Read Joyce—Sing in the Adventure of Ulysses
By Andrew Becker
Only but 100 years ago this month did an American literary magazine known as The Little Review begin its serialization of what would soon become, perhaps, the most notorious book of the whole 20th century. To this day, James Joyce’s Ulysses retains its status as a pinnacle example of modern literature—even though it may very well be the most celebrated novel that no one ever seems to have read, or even heard of, outside of the university’s English department.
Lambasted by scores as pointlessly obscure, turgid filth and plotless gobbledygook—yet celebrated and admired by others, such as myself, for both its ambitious vision and precision of style—Joyce’s Ulysses has earned itself a reputation for gyrechurning the melting, literary pot.
During initial publication, the novel was placed on trial for obscenity in the United States; a few publishers and critics were called upon to defend its literary value before a judge in a court who couldn’t even make heads or tails of Joyce’s dense, metaphoric language, nor the ideas within it. The judge at one point asked a person testifying on its behalf to “speak in a language that the court can understand.” The debate itself focused on one of the book’s most straightforward parts.
You see, Joyce’s fiction challenges readers to reimagine their modalities of thought and perception, causing us to rethink the act of reading altogether: as Joyce once said, “The demand that I make of my reader is that he should devote his whole life to reading my works.” Many have since then, as Joyce has become the second-most written about writer behind Shakespeare (and Shakespeare had a good few centuries head start).
At the time, though, there was hardship.
The Little Review’s publishers were fined $100 for their beliefs on art, nearly ending its run, and copies were destroyed in the United States of I thought there was such a thing as free speech. If you’re anything like me, though, all this nonsense just serves to make Ulysses more enticing. However, the first edition of a completed Ulysses wouldn’t appear until 1922; this time in Paris, where Sylvia Beach, founder and then owner of the famous Shakespeare & Company bookstore, published the book out of her own pocket (God bless her soul) on James Joyce’s 40th birthday.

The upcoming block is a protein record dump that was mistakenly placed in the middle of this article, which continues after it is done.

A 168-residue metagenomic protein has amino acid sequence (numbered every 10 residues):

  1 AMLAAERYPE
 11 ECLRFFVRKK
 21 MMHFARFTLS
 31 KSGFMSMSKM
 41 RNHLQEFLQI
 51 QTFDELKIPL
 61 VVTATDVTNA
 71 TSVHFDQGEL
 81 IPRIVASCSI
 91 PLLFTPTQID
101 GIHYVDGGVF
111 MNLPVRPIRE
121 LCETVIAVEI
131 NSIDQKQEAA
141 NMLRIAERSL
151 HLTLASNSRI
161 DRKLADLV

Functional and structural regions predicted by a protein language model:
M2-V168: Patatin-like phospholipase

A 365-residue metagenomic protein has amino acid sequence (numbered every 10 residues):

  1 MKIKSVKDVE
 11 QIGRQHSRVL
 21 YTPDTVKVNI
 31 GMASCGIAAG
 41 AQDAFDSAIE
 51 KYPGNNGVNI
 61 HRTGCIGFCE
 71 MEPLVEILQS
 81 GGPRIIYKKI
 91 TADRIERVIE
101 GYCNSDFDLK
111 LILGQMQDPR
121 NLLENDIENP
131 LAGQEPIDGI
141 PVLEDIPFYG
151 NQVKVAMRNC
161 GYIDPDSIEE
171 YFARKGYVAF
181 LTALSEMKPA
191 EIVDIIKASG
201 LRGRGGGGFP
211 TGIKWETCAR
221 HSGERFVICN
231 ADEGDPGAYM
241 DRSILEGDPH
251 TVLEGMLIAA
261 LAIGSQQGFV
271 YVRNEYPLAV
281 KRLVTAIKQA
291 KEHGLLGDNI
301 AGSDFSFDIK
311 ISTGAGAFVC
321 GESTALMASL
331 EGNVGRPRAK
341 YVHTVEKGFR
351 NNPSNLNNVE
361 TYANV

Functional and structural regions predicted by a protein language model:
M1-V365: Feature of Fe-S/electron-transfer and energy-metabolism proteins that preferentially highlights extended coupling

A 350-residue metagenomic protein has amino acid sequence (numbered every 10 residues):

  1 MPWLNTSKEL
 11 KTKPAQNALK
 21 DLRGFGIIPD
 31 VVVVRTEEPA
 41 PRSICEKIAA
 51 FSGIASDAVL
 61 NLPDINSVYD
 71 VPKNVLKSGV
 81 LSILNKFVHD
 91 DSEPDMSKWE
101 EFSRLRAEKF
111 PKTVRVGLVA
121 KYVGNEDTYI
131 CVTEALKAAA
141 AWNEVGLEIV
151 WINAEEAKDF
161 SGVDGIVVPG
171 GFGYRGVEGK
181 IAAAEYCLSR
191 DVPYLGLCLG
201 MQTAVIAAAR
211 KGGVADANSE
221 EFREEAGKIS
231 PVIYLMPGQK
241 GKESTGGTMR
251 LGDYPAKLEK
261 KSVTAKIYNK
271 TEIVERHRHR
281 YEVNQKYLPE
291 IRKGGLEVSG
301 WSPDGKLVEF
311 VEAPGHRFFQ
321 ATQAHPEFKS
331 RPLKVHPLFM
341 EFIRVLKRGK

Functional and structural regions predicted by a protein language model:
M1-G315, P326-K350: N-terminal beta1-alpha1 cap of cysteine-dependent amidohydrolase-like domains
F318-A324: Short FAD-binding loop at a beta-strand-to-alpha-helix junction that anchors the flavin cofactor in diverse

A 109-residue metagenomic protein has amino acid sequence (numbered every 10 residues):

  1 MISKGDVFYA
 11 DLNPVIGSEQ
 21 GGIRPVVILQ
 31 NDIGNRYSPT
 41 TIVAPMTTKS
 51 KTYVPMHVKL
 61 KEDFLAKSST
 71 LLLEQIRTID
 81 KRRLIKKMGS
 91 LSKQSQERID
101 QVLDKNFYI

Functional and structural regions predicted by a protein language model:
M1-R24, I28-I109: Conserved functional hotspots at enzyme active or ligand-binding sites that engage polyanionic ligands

The book was still banned in the United States and Britain until the 1930’s. In the U.S., intercepted novels sent by mail were burned under Comstock laws by that most wretched, vile, pernicious, and downright evil branch of sinister state power: The United States Postal Service.
Despite the 451˚ realities, Joyce’s few readers managed to sneak copies overseas, and it would go on to influence more writers than I could ever possibly list; aside from me.
The book itself comes across as both daunting in its scope and slightly pedestrian. Several hundred pages in length, the book focuses on a single day in the lives of various people living in Dublin, Ireland, on June 16th, 1904—now celebrated around the world as Bloomsday.
The novel’s kaleidoscopic form—an amalgamation of frequently changing narrative styles, the most famous being stream-of-consciousness—shifts from perspective to perspective, through colorful idioms, hilarious puns, bawdy songs, blasphemous jokes, a cavalcade of both ancient and modern languages, a hallucinatory play staged in a brothel, a catechism, and some of the craziest sentences in literature (together, its last 8 sentences, unpunctuated, can span 40 pages).
All of this can feel overwhelming on first impression. The first time I ever read a bit of Ulysses, I thought my professor was trying to play some form of cruel jest. Incomprehensible was how I would’ve described it then. But its Siren song sang out to me again and again, and I soon found myself fully immersed in the endless seas and streams of Joyce’s masterful prose. So, after I ask you this next question, I need you to repeat the following quote alive and aloud. Now: will you soon start to read this unbelievable masterpiece of literature?
“. . . yes I said yes I will Yes.”